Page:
Survey data highlight need for health interventions
We’ll send you a myFT Daily Digest email rounding up the latest Work-life balance news every morning.
When UK employees of Arcadis, a design consultancy, adopted Mind, the mental health organisation, as their staff charity two years ago, they soon found they became recipients as much as donors of support.
“Health and wellbeing are absolutely critical for us,” says Mark Cowlard, chief executive for the company’s UK and Ireland division. He says Mind was a catalyst for initiatives such as support for remote working, a health portal, yoga classes and mental health first aid training. “We are a people-based organisation, so we have to look after them,” he adds.
Arcadis, which has some 3,700 staff in the UK, is the top new entrant among large companies in this year’s Britain’s Healthiest Workplace awards. Its approach reflects the growing importance senior executives place on wellbeing and mental health support in their efforts to recruit, retain and motivate employees. The expanding number of interventions helps morale, individual health and collective productivity alike, while easing the longer-term burden on health and social care.
“Getting the balance of work and home life is really important,” says Cowlard, speaking by phone from home, where he works one day a week to reduce his commuting, spend more time with his family and set an example that his staff can follow. “What I look for in our people is the outcomes they deliver, not the inputs in spending long hours tied to a desk.”
Aggregated data collected for this year’s awards from more than 23,000 employees in 120 private, public and non-profit sector employers of all sizes across a wide range of industries highlight the need for interventions: ill-health at work is high and rising.
The number of respondents in 2019 who said they smoked, undertook insufficient physical activity or exceeded alcohol guidelines was flat or declining compared with five years ago. But those not eating a healthy diet rose to nearly 65 per cent of respondents (from 52.2 per cent in 2014), and the share who were obese was also up, from 15.4 per cent to 19.6 per cent.
The figures on mental health were particularly troubling: respondents reporting moderate or severe symptoms of depression more than doubled, from less than 4 per cent in 2014 to 8.5 per cent this year.
These conditions translate into a growing burden of squeezed productivity: since 2014 the number of days per year that employees were absent from work has risen from 2.7 to three on average. The levels of presenteeism — when employees turn up but feel unengaged and work below normal levels for physical or mental reasons — has jumped from 20.3 to 35 days.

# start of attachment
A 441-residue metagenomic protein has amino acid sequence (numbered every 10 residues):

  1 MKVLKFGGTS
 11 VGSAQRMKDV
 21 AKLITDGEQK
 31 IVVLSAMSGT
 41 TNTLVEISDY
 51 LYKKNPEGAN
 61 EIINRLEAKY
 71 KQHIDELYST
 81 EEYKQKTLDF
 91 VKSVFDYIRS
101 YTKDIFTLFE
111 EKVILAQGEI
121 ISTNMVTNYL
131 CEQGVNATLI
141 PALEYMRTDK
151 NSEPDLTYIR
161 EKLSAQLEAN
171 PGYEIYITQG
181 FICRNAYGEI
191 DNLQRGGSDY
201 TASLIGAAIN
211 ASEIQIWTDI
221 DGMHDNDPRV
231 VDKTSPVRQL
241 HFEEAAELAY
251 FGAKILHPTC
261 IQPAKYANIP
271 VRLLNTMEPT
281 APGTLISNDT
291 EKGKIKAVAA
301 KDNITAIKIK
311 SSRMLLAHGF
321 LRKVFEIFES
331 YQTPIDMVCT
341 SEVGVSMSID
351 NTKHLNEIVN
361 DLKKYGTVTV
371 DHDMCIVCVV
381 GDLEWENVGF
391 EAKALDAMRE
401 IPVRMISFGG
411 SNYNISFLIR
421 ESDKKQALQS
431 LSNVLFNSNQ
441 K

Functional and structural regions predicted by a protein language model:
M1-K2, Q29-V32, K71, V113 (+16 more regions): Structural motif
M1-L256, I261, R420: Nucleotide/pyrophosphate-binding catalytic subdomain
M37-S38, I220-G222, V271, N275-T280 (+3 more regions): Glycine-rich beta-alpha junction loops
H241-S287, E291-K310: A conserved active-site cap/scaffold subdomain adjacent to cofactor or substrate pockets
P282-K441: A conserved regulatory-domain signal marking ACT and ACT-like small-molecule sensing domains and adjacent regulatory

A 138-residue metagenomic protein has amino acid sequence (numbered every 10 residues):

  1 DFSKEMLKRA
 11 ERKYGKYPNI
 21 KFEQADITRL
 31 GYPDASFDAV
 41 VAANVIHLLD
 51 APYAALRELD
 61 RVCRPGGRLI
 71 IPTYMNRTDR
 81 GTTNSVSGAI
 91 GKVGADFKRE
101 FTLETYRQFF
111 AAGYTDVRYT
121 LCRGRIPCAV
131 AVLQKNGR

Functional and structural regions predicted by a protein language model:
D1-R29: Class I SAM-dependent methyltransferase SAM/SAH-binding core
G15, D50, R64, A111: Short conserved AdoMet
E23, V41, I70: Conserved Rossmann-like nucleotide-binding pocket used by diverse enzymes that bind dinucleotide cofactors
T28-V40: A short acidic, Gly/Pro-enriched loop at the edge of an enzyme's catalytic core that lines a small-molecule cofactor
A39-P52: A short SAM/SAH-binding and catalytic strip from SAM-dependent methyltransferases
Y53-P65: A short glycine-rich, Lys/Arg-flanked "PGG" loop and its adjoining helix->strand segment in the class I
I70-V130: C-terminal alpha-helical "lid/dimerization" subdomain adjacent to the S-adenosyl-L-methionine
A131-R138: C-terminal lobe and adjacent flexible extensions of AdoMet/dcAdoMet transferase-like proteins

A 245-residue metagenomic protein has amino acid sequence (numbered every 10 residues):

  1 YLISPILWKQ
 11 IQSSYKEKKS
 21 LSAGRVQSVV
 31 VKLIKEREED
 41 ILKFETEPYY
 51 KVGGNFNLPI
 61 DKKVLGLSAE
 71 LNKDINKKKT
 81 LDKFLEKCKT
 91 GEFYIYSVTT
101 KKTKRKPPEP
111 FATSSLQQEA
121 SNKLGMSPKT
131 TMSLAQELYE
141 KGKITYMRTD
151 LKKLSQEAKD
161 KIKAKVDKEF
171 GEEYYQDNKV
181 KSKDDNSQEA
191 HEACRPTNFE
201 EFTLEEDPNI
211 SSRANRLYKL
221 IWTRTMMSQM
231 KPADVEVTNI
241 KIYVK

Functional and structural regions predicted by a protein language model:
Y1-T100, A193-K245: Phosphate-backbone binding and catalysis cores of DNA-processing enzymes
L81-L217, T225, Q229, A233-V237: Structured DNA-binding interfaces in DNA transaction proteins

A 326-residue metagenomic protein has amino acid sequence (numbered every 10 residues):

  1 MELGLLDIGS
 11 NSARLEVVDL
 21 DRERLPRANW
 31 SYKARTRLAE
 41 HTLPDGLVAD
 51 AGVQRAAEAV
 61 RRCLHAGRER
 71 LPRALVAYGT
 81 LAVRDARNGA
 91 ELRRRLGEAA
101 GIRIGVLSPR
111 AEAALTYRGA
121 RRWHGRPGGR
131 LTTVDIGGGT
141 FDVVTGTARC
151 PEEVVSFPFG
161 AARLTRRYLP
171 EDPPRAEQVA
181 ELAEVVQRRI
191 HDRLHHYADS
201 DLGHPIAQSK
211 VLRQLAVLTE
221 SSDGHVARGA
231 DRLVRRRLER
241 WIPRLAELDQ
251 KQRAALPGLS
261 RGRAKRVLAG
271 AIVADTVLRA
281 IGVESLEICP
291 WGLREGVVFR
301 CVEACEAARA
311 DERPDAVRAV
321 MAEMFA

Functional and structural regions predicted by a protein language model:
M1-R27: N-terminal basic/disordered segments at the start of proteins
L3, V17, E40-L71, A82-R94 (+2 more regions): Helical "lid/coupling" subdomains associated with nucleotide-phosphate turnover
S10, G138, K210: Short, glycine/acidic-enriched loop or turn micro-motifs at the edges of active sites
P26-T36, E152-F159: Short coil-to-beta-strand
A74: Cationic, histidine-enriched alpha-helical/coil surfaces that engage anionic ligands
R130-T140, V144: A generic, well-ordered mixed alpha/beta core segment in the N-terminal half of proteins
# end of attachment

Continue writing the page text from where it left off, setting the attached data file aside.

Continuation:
The data also show how the impact of ill-health and its consequences vary among staff. The most striking trend is the disproportionate burden on the young. Employees aged 18-20, followed by those aged 21-25, eat less healthily, walk less, binge drink more, sleep less well and suffer more from depression than their older colleagues. They are also less engaged at work, share the values of their employer least, have greater concerns over their finances and work-related stress, and report higher absences and presenteeism than their older counterparts.
The figures support a growing focus on the importance of sleep. Employees who slept for less than seven hours a night in the survey had poorer eating habits, were more likely to smoke and had higher rates of obesity and depression. They were also less engaged with work and reported absenteeism or presenteeism of more than 40 days a year, compared with 30 for those who slept longer.
Just as significant as the quantity of sleep was the quality. Those who described “poor” or “very poor” sleep patterns reported a total productivity loss of 67 days, compared with 25 for those with “good” or “very good” sleep quality.
Shaun Subel, director of corporate wellness strategy at Vitality, the health insurer that developed and funds Britain’s Healthiest Workplace, points to a range of stress factors that may explain the trends. “The real issue is the encroachment of the workday,” he says. “People are starting earlier and ending later, with collaboration of teams across different geographies.”